Several development projects, including the Journal Squared development, have recently been approved for the Journal Square community, an area that saw little, if any, new development during the pre-recession housing boom in Jersey City.

“If shovels go in the ground anywhere in Journal Square it’s a good thing,” said Sottolano.

Lavarro agreed, but also sent a warning to developers.

“If there are other developers out there watching, and they are interested in getting an abatement from the city, Journal Square is an area where the is opportunity, so the time to get in is now, not 20 years from now, when there’s no risk to developing in this area.”

About that budget…

Balcer was the only member of the public who chose to speak at the public hearing regarding the budget. Balcer, who had read every single line item in the budget document, asked questions about several expenditures that concerned her. The glassy-eyed council members either zoned out or caught up on e-mail as Balcer, a retired math teacher, raised questions about the city’s bonds and debt.

The dozens of construction workers who had shown up to express support for the approved construction projects nearly drowned Balcer out with conversation.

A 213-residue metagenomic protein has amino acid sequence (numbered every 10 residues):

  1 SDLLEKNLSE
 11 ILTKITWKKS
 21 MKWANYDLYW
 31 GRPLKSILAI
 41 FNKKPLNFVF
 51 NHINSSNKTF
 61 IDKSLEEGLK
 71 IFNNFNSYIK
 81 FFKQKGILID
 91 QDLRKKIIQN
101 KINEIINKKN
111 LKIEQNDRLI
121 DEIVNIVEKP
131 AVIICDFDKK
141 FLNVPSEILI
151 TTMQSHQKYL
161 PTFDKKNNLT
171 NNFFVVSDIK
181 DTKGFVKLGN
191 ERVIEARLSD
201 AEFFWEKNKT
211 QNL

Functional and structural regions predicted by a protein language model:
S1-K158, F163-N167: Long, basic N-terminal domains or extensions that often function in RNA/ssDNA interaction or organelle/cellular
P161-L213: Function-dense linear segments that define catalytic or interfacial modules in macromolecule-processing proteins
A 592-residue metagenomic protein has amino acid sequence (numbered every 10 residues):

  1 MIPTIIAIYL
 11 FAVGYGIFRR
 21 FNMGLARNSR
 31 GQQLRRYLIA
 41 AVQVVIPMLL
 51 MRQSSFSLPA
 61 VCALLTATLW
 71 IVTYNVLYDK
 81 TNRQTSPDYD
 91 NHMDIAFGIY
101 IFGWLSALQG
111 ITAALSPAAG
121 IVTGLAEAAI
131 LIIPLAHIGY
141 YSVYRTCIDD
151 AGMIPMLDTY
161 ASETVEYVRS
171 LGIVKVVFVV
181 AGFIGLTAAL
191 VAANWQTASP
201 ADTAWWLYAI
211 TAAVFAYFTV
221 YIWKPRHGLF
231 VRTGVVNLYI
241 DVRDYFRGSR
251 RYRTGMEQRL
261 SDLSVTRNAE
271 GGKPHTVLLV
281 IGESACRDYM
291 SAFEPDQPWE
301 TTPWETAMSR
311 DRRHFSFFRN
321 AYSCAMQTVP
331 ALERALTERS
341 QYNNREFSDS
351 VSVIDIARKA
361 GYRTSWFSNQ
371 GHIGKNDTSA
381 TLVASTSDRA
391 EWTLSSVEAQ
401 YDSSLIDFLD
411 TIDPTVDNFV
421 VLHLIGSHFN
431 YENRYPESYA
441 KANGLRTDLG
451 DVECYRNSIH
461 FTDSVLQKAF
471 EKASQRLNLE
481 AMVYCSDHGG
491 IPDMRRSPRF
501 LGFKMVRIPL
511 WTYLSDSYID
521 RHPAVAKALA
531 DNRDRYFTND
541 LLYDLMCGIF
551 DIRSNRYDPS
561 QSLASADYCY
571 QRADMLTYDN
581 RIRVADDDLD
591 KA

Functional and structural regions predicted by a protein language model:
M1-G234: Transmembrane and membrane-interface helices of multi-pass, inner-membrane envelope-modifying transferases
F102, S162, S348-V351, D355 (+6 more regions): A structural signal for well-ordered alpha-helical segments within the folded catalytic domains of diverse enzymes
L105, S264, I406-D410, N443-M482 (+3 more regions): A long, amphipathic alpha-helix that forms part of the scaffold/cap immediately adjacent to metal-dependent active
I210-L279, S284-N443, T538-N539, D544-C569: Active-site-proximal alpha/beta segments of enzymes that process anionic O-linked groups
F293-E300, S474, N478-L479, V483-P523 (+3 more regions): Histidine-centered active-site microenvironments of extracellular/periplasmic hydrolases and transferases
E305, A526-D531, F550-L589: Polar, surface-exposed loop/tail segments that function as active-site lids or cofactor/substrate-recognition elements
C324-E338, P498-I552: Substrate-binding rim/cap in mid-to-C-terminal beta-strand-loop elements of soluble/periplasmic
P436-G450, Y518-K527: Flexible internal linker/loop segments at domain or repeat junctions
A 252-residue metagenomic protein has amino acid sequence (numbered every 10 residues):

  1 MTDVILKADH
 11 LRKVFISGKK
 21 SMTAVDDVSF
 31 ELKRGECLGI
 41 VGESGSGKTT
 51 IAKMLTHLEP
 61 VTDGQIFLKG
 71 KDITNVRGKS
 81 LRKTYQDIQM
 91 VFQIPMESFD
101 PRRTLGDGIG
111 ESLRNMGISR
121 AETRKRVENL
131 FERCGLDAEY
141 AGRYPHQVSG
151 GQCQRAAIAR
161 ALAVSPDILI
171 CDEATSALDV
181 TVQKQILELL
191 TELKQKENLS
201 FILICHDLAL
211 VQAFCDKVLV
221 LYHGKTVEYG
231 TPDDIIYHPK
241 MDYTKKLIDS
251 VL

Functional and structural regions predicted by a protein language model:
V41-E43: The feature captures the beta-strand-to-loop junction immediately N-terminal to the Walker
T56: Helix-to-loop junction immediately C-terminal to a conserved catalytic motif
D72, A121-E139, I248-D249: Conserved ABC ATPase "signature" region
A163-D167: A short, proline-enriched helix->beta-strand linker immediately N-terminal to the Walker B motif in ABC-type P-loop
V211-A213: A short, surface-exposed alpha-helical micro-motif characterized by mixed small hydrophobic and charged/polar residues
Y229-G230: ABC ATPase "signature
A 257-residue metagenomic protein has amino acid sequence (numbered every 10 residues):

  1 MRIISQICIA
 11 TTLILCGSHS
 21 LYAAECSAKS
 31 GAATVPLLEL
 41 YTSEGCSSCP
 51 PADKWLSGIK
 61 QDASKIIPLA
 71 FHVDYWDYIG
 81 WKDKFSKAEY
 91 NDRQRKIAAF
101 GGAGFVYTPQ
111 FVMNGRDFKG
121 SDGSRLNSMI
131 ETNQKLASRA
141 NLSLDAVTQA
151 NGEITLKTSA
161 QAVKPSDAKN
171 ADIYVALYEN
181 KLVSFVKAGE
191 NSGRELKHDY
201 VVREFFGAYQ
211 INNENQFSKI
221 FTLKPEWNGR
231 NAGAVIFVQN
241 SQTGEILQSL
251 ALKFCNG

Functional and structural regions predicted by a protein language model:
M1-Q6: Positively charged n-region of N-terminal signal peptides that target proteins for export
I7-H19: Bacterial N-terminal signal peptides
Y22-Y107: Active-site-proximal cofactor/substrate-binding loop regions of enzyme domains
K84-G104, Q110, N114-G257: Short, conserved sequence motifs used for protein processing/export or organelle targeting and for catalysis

At present, the proposed $486 million spending plan does not include a tax increase.

The 2013 municipal tax levy, according to Kakoleski, is $201,968,235, some $17,836 less than last year. The municipal tax rate for every $1,000 of assessed valuation of property is $3.47.

This amount pertains only to municipal taxes. This figure does not include the amount of money property owners pay to the school system. The Board of Education recently approved a budget of $660 million for the 2013-2014 school year that includes at two percent tax increase.

The municipal budget is often amended several times before it is passed and can include an increase when adopted.

E-mail E. Assata Wright at awright@hudsonreporter.com.